BDSM is an acronym for Bondage and dominance, and Sadomasochism or Sadism and Masochism (Psychology Today). These acronyms are compounded in order to denote an array of erotic activities that can be done within the context of interpersonal relationships. B/D stands for Bondage and Dominance. D/S stands for Dominance and Submission. S/M stands for either “sadomasochism” or “sadism and masochism”.

“Unhealthy” Aspects of BDSM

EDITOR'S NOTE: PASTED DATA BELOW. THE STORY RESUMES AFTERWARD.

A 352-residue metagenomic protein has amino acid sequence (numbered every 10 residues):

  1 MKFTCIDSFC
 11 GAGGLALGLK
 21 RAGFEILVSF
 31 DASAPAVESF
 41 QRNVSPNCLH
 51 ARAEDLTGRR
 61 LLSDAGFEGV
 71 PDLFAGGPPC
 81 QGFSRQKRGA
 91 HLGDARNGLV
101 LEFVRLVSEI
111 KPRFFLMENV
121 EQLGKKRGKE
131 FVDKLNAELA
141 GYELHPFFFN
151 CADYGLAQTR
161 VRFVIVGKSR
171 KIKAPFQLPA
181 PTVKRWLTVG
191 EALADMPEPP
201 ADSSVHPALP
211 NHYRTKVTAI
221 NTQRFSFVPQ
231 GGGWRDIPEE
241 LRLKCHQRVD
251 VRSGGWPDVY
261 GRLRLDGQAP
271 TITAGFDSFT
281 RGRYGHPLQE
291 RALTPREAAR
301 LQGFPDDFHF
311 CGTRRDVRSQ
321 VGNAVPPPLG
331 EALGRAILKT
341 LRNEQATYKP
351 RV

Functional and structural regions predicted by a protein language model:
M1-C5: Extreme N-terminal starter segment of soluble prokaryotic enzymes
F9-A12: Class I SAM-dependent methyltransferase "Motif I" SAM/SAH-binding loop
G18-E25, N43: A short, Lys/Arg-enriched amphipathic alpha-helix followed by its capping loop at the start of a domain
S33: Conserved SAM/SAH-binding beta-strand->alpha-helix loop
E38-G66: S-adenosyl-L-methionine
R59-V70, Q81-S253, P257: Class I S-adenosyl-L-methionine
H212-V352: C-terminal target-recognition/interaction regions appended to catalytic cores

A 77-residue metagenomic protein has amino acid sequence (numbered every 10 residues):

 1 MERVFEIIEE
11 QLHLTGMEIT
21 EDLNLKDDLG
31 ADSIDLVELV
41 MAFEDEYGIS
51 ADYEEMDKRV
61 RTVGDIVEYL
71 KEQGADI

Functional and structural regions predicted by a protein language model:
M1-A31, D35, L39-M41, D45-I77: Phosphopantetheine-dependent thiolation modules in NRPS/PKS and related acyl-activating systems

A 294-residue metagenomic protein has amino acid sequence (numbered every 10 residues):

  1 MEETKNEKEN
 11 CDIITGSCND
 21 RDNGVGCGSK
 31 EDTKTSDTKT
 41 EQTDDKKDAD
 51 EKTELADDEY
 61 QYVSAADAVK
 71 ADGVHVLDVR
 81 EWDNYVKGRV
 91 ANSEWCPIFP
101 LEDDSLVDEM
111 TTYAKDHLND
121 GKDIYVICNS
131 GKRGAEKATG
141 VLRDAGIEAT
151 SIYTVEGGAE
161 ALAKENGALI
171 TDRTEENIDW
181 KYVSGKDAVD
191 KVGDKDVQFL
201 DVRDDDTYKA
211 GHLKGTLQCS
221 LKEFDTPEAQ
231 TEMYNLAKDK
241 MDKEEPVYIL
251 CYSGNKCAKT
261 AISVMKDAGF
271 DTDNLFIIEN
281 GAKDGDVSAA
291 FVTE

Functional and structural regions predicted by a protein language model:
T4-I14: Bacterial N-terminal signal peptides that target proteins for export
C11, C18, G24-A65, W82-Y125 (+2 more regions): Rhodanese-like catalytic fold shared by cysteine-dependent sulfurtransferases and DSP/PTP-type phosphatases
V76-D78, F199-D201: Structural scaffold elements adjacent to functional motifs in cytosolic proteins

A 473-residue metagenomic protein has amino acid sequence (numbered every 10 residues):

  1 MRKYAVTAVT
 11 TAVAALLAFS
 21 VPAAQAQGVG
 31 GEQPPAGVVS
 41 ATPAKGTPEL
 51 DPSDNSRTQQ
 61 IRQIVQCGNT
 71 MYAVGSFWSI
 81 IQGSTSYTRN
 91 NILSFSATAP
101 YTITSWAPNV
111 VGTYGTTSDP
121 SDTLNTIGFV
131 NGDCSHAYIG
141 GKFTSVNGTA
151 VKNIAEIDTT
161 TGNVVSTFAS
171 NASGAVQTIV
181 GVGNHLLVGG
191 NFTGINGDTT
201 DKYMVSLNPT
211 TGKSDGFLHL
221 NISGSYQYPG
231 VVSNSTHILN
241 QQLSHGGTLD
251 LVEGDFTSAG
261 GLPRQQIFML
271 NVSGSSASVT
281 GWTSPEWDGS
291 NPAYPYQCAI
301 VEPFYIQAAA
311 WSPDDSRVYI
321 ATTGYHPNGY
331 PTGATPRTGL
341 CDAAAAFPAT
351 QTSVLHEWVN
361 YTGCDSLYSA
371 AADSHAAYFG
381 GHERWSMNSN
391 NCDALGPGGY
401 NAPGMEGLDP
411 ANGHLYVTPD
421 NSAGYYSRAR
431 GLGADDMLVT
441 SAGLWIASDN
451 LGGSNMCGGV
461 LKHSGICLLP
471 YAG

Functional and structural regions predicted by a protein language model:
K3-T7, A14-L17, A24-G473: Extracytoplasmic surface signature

One could argue that BDSM is a way to push the agenda of the patriarchy within the confines of interpersonal relationships; since male domination is so prominent and maintained through laws and institutions in the United States, it is no surprise that this sense of male superiority would bleed through to more intimate parts of a BDSM practitioner’s life. For instance, in BDSM there is a ‘dominant’ and a ‘submissive’, or a ‘top’ and a ‘bottom’. These roles imply two things: (1) that BDSM endorses what are considered to be characteristics of a masculine society, such as competition, achievement or success (2) That there is a constant power dynamic between the two people who are interacting. The United States ranks highly in masculinity and individualism, (62 and 91, respectively) meaning that they place high priority on masculine traits such as success, achievement and competition, as well as looking out for oneself (The Hofstede Centre). The masculinity of the culture is in direct competition with other cultures that consider themselves ‘feminine’ and ‘collectivist’ which champion companionship and working in groups while looking out for others (The Hofstede Centre). Radical feminists would argue that sadism and masochism is a mode of sexual expression that makes woman feel as if they are free women when in reality they are only perpetuating the influence of male domination within intimate settings, or patriarchal sadism. As Dee Graham suggests in “Loving to Survive”, sexual submission can be likened to Stockholm Syndrome, in which females form their sexual identity around the notion of submissiveness in order to survive and accommodate male sexuality, which is associated with dominance. She likens the development of female sexuality to the development of Stockholm Syndrome, which is formed amongst those who are dependent on their captors (Graham). The parallels are clearly drawn out, from how women are to be dependent on men in US society, and how women’s magazines are a lot like the survival manuals given to women who are victims of Stockholm Syndrome, both in which result in resonating with the male gaze and winning them over for what the book or literature will advertise as ”in the interest of the woman” . Because of this women (especially submissives) come to eroticize their own fear (Graham). And this phenomenon, according to Sheila Jeffreys, contributes to the eroticization and glamorization of male dominance in the form of sexuality. She implies that subordination is equivocal to sexual terrorism because a great deal of women that have been abused attempt to lose themselves in scenarios where sadomasochism is involved (Jeffreys).